The heat seems to have swelled to an abnormal high of over 90 today. The hills were only moderate, but we were too hot to pull the dogs up and they were too hot to run.  At 3 PM, we still had 18 miles to go to our destination.  So we bailed out and ran 2 miles off route to a motel.  We picked up hamburger at a market and cooked on their grill. And had a real shower!

Aug 8 29.9 miles to Clearwater Lake "Fellows it's too rough to feed ya"

Since we cut yesterday short, we got to last night's original destination about noon today.  It seemed way too early to stop, and yet the next campground was way too far.  We decided to head to Clearwater lake, where we could camp undesignated (meaning there' no campsite, we were just on the shore of the lake).  It also knocked off one hill, only leaving one instead of two for tomorrow.  We finally hit pay dirt-a couple miles of old two track that had been closed and grown in with weeds and trees, making it a singletrack trail only.  Unfortunately, we are both unfamiliar with and paranoid of bears and this was a little too desolate for our comfort.  At the same time, a thunderstorm hit.  Not much rain but lots of fireworks.  So here we are, all by ourselves, in shoulder-high weeds, with booming and cracking all around, ringing our bear bells and clutching our pepper spray, imagining a grizzly at every turn.  We were glad to get back to "civilization", where we may not see a car, but we could.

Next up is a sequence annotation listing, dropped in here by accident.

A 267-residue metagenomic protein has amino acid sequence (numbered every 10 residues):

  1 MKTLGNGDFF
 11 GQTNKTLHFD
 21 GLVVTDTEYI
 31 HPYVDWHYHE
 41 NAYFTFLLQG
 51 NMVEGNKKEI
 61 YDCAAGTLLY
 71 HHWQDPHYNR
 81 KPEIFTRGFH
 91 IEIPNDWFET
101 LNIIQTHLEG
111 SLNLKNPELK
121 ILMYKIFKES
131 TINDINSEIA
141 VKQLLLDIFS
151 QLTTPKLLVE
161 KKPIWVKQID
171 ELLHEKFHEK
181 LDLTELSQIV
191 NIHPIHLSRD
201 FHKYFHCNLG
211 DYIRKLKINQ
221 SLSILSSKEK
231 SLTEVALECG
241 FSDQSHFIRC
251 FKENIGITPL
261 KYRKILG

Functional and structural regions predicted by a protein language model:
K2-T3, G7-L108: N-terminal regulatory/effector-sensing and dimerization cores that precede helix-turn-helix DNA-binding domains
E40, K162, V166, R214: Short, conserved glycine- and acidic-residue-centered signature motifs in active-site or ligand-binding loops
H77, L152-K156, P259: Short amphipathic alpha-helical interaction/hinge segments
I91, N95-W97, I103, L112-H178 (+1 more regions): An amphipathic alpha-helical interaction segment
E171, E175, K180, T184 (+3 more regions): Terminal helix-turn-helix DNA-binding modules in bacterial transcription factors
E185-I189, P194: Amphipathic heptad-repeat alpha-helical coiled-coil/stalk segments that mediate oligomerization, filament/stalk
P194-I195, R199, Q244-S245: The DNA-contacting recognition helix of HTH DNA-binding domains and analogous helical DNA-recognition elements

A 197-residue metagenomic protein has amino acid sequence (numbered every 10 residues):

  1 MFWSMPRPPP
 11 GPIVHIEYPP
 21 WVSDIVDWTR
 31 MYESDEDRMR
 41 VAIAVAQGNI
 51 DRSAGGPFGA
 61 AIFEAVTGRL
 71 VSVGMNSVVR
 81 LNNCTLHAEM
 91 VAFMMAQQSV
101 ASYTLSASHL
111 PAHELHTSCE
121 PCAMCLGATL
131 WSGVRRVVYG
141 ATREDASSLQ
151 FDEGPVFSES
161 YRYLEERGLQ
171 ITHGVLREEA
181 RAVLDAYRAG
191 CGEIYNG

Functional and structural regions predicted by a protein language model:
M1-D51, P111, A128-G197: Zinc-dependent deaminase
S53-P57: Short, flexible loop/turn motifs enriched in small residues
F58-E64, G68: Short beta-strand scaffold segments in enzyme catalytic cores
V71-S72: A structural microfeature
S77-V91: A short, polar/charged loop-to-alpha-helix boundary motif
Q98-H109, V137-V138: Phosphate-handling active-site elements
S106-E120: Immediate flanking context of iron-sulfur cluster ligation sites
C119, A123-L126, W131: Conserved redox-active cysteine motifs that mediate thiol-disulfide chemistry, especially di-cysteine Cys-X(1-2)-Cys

Clearwater Lake was a beautiful mountain lake, 1/2 mile down a steep path (which we had to push our bikes up in the morning).  The loons were singing all night long, in a number of different cries.  I have never heard them so loud.  In the morning, we saw four very close to our site. 

We had just gotten there and cleaned up a bit, when dark clouds moved in. (remember I said I could do without rain on a bike trip).  So we hurriedly set up the tent when a huge gust of wind blew the bikes over and took away clothes, helmets, maps and anything not anchored down.  The booming was starting again as we hurriedly threw stuff in the tent, tied our bikes to a tree and crawled in the tent.  The wind was really whipping, first from one direction and then from another.  Jon, the weather channel junkie, suspected that the entire low was passing over us very quickly, and that's why the wind did a complete 180 turn.  After a couple hours, there seemed to be a lull, in the storm, but the rain was still coming.  We emerged from the tent, but then the wind whipped up the other direction and we decided dinner was not going to happen that night.  So after 8 long hours of riding, we quick had a piece of bread and PB-hardly enough to replenish our depleted stores.  We knew we had to get the food hung in a tree, quite a feat with the wind and the rain and the skinny, spindly trees with dead branches.  Our first attempt got it about 7 feet off the ground-any self respecting bear could have gotten it.  We retreated for another hour into the tent.  Then, during another break, we tried to fix our poor, sagging bag.  Not much better and the wind was picking up again.  We had to give up and just do a lot of praying that no bear lived in the area.  We slept in our rainsuits that night, afraid that the whole tent would go.  Finally, the storm died in the middle of the night, the bear bag survived intact, and we survived another (hungry) night in bear country